Locust Point, Baltimore

Locust Point is a peninsular neighborhood in Baltimore, Maryland. Located in South Baltimore, the neighborhood is entirely surrounded by the Locust Point Industrial Area; the traditional boundaries are Lawrence street to the west and the Patapsco River to the north, south, and east. It once served as a center of Baltimore's Polish-American, Irish-American and Italian-American communities; in more recent years Locust Point has seen gradual gentrification with the rehabilitation of Tide Point and Silo Point. The neighborhood is also noted as being the home of Fort McHenry.[3]

Locust Point
Traditional rowhouses on East Fort Avenue in Locust Point
Traditional rowhouses on East Fort Avenue in Locust Point
CountryUnited States
 • Total.175 sq mi (0.45 km2)
 • Land.175 sq mi (0.45 km2)
 • Total1,858
 • Density11,000/sq mi (4,100/km2)
Time zoneUTC-5 (Eastern)
 • Summer (DST)UTC-4 (EDT)
ZIP code
Area code410, 443, and 667
Locust Point Historic District
Locust Point, Baltimore is located in Baltimore
Locust Point, Baltimore
Locust Point, Baltimore is located in Maryland
Locust Point, Baltimore
Locust Point, Baltimore is located in the United States
Locust Point, Baltimore
LocationRoughly bounded by Fort Ave., B & O RR., Woodall & Reynolds Sts., Baltimore, Maryland
Coordinates39°16′13″N 76°35′35″W / 39.27028°N 76.59306°W / 39.27028; -76.59306Coordinates: 39°16′13″N 76°35′35″W / 39.27028°N 76.59306°W / 39.27028; -76.59306
Area98 acres (40 ha)
Architectural styleLate Federal / Greek Revivals, Italianate, Queen Anne, Classical Revival, Gothic Revival
NRHP reference No.12001084[2]
Added to NRHPDecember 26, 2012

Locust Point has been called "Baltimore's Ellis Island" because the neighborhood was once the third largest point of entry for immigrants to the United States after Ellis Island and the Port of Philadelphia. From 1868 until the closure of the Locust Point piers in 1914, 1.2 million European immigrants entered Baltimore through Locust Point.[4]

It was listed on the National Register of Historic Places in 2012.[2]


In 1776, with the outbreak of the American Revolution, the citizens of the City of Baltimore, assisted by the State of Maryland, dug fortifications at the end of the "Whetstone Point" peninsula that juts into Baltimore Harbor between the Northwest Branch of the Patapsco River on the north and the Middle Branch and the Ferry Branch (now the Southern Branche) to the south. This fort was named "Fort Whetstone". This fort escaped British attack, although it was nearly attacked in August 1777 when a British fleet from New York City sailed up the Chesapeake Bay to the Head of Elk in Cecil County in the northeastern corner of the state. There the ships disembarked troops heading for the new American capital city in Philadelphia, and thus engaged in the Battle of Brandywine and the Battle of Germantown. However, Baltimore was considered safe enough for the Continental Congress to meet in when Philadelphia was overrun.[5]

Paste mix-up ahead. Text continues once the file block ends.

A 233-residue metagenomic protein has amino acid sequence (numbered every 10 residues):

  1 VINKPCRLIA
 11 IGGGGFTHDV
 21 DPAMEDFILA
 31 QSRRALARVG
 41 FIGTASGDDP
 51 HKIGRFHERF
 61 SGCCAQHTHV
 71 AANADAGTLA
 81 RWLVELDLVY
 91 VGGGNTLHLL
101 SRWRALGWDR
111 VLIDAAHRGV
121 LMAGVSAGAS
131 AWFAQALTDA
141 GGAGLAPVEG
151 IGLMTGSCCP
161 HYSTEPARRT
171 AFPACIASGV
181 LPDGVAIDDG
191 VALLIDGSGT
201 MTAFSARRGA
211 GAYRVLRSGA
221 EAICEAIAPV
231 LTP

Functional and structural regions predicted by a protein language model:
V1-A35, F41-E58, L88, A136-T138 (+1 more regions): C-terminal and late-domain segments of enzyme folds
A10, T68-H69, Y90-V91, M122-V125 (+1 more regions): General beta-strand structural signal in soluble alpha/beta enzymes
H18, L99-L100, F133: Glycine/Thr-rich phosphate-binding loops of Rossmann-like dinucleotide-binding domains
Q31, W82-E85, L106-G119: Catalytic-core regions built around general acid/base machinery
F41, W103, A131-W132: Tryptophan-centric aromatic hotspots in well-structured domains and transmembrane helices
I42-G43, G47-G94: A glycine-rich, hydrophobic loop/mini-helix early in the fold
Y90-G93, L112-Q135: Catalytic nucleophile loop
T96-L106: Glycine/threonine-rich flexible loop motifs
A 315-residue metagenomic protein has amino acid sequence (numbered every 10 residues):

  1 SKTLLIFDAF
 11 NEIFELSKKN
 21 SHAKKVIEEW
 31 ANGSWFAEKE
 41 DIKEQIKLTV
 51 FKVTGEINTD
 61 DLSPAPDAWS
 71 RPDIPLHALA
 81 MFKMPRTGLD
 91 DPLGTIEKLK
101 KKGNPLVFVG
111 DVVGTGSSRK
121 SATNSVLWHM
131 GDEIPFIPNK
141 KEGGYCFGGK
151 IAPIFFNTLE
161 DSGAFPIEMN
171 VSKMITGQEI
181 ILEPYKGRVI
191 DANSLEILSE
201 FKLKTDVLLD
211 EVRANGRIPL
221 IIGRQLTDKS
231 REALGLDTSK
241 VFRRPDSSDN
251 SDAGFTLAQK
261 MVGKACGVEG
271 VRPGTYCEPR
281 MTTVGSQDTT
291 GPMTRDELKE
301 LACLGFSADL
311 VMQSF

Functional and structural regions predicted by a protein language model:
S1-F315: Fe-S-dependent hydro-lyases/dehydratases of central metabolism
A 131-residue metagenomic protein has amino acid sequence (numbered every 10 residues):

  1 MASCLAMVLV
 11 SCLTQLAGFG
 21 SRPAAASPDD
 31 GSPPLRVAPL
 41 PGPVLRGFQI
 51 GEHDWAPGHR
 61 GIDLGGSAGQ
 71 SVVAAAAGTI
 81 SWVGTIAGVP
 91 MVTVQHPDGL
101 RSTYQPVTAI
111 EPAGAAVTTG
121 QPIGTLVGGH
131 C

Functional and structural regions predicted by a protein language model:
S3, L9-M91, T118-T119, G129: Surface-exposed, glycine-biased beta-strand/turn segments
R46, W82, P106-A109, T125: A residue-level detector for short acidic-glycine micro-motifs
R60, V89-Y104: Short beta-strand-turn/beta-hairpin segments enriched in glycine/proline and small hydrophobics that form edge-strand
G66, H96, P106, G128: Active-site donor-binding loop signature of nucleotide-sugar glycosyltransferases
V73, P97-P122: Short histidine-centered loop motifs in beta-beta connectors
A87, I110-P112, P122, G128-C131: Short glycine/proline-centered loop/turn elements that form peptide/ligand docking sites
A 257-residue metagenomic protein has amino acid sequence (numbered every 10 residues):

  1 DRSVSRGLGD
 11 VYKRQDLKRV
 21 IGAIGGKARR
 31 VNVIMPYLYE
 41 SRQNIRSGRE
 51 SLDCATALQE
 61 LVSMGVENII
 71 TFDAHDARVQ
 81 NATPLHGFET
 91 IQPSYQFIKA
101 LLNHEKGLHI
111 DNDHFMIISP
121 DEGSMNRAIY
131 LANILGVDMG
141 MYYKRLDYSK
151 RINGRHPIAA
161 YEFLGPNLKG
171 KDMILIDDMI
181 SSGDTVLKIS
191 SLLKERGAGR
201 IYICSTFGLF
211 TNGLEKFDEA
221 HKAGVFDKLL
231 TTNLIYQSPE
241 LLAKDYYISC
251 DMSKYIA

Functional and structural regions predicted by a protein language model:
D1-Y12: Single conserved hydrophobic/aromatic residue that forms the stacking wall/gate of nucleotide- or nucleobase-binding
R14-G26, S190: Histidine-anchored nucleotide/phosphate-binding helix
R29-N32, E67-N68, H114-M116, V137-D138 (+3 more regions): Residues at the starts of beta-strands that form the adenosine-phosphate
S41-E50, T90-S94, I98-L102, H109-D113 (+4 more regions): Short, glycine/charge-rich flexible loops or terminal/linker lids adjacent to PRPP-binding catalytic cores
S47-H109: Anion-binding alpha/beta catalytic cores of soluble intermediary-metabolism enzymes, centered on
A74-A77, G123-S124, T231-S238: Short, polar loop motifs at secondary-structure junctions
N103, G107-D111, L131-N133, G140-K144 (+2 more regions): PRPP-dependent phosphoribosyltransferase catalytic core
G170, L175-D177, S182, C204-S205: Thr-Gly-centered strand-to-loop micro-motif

Later near the war's end, French troops under Comte de Rochambeau and the American Continental troops under George Washington marched through the area and they camped for several weeks during their southward movement to trap the army of British General Lord Cornwallis at Yorktown, Virginia, in 1781. Hence, Fort Whetstone's batteries of cannon never yet had to fire in anger.

In 1789, there was the reorganization of the Federal Government of the United States in 1789 under the new U.S. Constitution, and the establishment of a new U.S. Army and U.S. Department of War. Then starting in 1793 the Fort was rebuilt from scratch. By 1798, a new star-shaped fortification with additional buildings, barracks, storehouses, and bunkers was constructed under the design of French military engineer Jean Foncin, and it was renamed Fort McHenry for James McHenry of Maryland, third U.S. Secretary of War.

When Fort McHenry blocked the attempted invasion of Baltimore's inner harbor by British warships in September 1814, it was located on a grassy peninsula that was used for pasture. The grassy but jaggedly shaped peninsula point had been known as Whetstone Point, also the name of a park in London, since it was established as a port of entry by the Maryland Colonial Assembly in 1706, twenty-three years before the establishment of the town. Whetstone Point and the future South Baltimore peninsula was annexed by the City of Baltimore in 1816. The peninsula was renamed Locust Point in 1846, for the locust trees growing on the peninsula.[6][7]